Demise of the V8 won't faze Supercars driver
V8 Supercars' leading driver Jamie Whincup has no qualms about the series changing its name and "V8" being dropped.
Officials are debating whether it's time to move on from cars running V8 engines in the category.
This move is being driven because fewer manufacturers are producing V8 cars.
Ford will ditch the Falcon at the end of 2016 and Holden will likely build a front-drive sedan to replace the Commodore. This would leave Mercedes Benz as the only manufacturer in the series actually making V8 cars for the public.
Because of this, questions are being asked whether the series should follow suit and ditch V8 engines.
Traditionalists are against this move, but Whincup feels it's a sign of the times to move on.
"Let's be honest, there is a possibility that we might not be running V8 engines forever," Whincup told Sunday News.
"I won't go into the debate whether we should be or not, but I think if they take the words ‘V8' out of the category then they've got options.
"It doesn't worry me what the category is called," he added.
"I'm a fan of a V8 engine and the sound, but at the same time I'm a fan of keeping up with the times as well.
"If V8 engines aren't what mums and dads drive the kids to school in on a regular basis, then we need to change the cars and race what the most common car is."
Whincup is back in his usual place, at the top of the points standings and he's made a dramatic turnaround in form to get past Mark Winterbottom, who had a lead of over 100 points a few rounds ago.
"We feel like we're somewhat back on track," Whincup said.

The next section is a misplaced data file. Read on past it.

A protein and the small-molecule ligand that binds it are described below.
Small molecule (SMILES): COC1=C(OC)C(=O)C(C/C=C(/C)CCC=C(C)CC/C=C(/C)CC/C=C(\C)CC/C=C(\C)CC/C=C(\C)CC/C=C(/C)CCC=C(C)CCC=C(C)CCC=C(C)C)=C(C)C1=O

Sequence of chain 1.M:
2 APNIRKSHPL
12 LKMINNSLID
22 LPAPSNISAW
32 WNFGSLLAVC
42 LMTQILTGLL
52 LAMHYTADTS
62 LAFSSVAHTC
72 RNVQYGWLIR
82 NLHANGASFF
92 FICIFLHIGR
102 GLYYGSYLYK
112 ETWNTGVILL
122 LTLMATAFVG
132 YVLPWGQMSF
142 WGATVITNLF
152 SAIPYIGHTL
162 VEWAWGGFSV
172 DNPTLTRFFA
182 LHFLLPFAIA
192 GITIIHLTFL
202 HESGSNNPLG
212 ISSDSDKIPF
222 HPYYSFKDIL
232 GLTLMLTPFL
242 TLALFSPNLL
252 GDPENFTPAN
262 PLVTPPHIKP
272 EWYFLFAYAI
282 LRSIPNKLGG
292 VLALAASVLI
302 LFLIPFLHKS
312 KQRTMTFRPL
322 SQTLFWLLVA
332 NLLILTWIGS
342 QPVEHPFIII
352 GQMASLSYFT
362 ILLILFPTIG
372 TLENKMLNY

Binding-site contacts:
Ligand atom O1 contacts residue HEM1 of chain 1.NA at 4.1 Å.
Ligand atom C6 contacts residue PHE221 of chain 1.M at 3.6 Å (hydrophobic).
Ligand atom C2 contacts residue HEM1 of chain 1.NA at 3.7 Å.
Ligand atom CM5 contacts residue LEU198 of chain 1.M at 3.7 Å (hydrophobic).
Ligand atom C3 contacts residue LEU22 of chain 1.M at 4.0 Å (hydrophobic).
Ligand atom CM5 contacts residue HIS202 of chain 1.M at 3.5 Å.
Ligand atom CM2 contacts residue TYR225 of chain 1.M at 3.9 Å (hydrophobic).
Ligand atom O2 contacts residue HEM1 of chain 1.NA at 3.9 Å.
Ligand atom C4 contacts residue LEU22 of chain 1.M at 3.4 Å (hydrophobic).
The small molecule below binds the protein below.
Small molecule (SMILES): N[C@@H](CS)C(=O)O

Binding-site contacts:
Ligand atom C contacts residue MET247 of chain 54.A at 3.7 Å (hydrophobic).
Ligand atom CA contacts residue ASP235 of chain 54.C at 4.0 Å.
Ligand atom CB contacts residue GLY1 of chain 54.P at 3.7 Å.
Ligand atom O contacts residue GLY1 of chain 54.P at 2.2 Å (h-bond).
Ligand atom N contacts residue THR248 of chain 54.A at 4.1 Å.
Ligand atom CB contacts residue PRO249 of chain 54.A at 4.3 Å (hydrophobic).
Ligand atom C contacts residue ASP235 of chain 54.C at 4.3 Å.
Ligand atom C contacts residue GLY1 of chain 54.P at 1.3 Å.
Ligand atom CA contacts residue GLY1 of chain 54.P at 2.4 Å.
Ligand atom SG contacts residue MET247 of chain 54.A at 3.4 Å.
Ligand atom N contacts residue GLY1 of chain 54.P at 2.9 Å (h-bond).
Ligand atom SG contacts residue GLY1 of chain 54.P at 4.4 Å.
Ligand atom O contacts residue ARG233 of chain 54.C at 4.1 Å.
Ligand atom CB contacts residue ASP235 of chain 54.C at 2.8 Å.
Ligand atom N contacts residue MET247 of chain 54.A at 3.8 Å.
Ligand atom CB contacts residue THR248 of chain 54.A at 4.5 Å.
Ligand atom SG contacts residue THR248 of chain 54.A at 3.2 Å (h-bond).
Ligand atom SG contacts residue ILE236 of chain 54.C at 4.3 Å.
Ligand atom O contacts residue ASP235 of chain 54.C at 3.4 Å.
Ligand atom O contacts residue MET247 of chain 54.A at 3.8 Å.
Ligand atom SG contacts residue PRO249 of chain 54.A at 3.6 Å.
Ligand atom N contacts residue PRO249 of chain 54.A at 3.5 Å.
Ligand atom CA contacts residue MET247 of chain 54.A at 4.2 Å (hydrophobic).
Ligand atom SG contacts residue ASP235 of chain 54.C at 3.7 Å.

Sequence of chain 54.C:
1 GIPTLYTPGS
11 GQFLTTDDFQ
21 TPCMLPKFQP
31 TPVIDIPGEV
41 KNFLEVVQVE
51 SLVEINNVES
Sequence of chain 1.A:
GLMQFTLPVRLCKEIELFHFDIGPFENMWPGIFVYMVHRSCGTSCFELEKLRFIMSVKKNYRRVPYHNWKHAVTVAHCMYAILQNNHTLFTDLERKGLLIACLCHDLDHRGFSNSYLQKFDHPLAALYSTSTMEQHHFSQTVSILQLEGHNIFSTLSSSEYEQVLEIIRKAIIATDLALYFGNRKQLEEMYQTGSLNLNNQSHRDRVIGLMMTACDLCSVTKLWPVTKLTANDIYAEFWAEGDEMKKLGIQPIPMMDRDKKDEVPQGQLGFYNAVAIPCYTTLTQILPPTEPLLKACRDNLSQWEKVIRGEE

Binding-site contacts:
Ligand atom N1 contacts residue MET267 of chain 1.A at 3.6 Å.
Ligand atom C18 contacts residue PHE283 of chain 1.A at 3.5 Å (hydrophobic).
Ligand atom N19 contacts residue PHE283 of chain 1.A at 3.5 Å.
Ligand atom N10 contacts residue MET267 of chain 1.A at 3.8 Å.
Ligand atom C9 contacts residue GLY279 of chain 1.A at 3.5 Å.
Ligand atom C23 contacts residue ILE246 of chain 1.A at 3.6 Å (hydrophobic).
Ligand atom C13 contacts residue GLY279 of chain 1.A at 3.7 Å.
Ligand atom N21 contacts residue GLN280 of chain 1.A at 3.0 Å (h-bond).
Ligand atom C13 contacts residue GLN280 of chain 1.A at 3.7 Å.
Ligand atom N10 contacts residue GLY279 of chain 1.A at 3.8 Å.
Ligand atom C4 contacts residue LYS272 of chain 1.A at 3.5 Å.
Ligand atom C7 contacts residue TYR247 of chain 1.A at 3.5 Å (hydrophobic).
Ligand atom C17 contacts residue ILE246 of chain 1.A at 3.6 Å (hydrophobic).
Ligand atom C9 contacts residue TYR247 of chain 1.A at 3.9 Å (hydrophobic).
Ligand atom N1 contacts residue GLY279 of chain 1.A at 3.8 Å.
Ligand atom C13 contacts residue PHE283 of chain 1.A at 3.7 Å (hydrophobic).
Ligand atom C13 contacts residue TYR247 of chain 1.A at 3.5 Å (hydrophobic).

"We've worked really hard to improve our car speed. While we've been able to turn most things around, there are still a few challenges left to be fully in a comfortable place.
"We're back leading the championship and that's good news, we'd rather be there than anywhere else, but there is still a long way to go."
Whincup admitted it was tough experience to go through, to be regularly among the also rans in races, but he said he never felt his chances of retaining the championship were gone.
"I've been around long enough to understand that things can turnaround," he said.
"I have a lot of faith in the Red Bull team. We've been behind the eight ball seven or eight times over the last seven of eight years and the guys and girls have always been able to turn it around.
"I really think they've done it again, it doesn't matter what happens from here on in, they've turned around a form slump.
"It's been a constant grind this year, we haven't had a rest and we don't want one, we want to keep slogging it out."
The series comes to life again next week with the Sydney Motorsport Park 400, it's the last sprint event before the endurance rounds and Whincup isn't expecting an easy weekend.
"Sydney is going to be another challenge for us," Whincup said.
"Our weakness this year has been our pace on the soft tyres, especially at the end of long races. Sunday's race in Sydney is a long one, so that's a big challenge.
"We're doing a lot of homework on it and we'll see where we are against the opposition."